Tomorrow, MPs will decide whether to allow three-person IVF in the UK. If the procedure’s made legal, it would prevent mitochondrial diseases. Mitochondria are the organisms inside cells that produce energy so cells can function. But when a mother has a flaw in her mitochondria, she can pass on severe mitochondrial disease to her baby. This affects one in 6500 children and causes muscle weakness, blindness, heart failure and early death.
There are two different three-person IVF techniques available: in one, the mother and a donor each have an egg fertilised to create two embryos. The pronuclei, which encode an embryo’s genetic information, are then taken from the donor’s embryo, which has healthy mitochondria, and replaced with the mother’s. In the second, the nucleus from the donor’s egg is removed so it contains only healthy mitochondria, and the mother’s nucleus is added.
In either case, any babies born in this way will have around 0.1% of the donor’s DNA. This isn’t significant, and will only relate to cell function, not distinguishing features, but it will be passed down through the generations, which is proving controversial.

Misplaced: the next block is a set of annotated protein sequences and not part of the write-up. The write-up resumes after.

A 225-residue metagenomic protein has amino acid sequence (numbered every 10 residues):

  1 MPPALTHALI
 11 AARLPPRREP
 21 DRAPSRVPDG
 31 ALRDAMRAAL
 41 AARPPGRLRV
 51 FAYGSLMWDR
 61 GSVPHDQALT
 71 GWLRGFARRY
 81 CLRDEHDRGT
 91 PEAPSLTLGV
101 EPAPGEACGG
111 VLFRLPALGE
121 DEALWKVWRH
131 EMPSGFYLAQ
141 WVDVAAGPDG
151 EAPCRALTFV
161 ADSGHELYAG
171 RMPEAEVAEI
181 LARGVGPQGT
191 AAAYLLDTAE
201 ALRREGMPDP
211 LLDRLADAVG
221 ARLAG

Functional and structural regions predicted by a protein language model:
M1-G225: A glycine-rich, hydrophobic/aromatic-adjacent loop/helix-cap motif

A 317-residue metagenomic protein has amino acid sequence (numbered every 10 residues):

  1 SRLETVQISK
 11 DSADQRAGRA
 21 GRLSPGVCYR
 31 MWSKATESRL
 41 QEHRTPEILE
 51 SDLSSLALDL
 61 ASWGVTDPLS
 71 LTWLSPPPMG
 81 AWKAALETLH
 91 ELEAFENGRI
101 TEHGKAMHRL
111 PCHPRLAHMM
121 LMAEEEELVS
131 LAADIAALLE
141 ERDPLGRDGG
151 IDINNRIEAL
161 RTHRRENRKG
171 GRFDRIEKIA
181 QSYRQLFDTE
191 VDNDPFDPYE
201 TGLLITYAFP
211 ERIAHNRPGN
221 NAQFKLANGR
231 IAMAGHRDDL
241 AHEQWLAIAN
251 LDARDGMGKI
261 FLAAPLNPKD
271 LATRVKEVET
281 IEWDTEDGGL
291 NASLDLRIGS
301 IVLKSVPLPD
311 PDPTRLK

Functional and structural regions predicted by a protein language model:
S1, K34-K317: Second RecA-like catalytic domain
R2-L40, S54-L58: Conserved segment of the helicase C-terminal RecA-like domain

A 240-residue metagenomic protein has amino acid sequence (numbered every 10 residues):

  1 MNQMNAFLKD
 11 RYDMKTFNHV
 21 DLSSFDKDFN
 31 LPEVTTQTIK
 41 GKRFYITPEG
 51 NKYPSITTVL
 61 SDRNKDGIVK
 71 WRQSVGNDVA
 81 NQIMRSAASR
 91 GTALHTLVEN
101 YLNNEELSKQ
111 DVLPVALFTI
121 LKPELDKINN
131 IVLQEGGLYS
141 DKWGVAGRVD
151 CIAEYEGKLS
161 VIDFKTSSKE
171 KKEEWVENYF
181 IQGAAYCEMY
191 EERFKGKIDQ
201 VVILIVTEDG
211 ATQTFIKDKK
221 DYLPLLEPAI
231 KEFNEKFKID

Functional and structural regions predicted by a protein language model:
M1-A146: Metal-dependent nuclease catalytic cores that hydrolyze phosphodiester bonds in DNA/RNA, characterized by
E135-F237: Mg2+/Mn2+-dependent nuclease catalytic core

The group Human Genetics Alert has warned this could lead to ‘designer babies’ and as the BBC reports, both the Church of England and the Catholic Church in England and Wales are against three-person IVF, fearing it might not be ethical (because some embryos are destroyed) or safe. But Professor Doug Turnbull, who led the research at Newcastle University, says the science has been thoroughly reviewed.
The 2008 Human Fertilisation and Embryology Act theoretically allowed for the possibility of babies who have two women’s genetic material, but now that it’s a reality, the government must vote again to pass it into law. If they approve it, as it’s suspected they will, the first procedure will be carried out later this year, with the first three-person IVF baby being born in 2016.
Image by Eugene Ermolovich via Wikimedia Commons.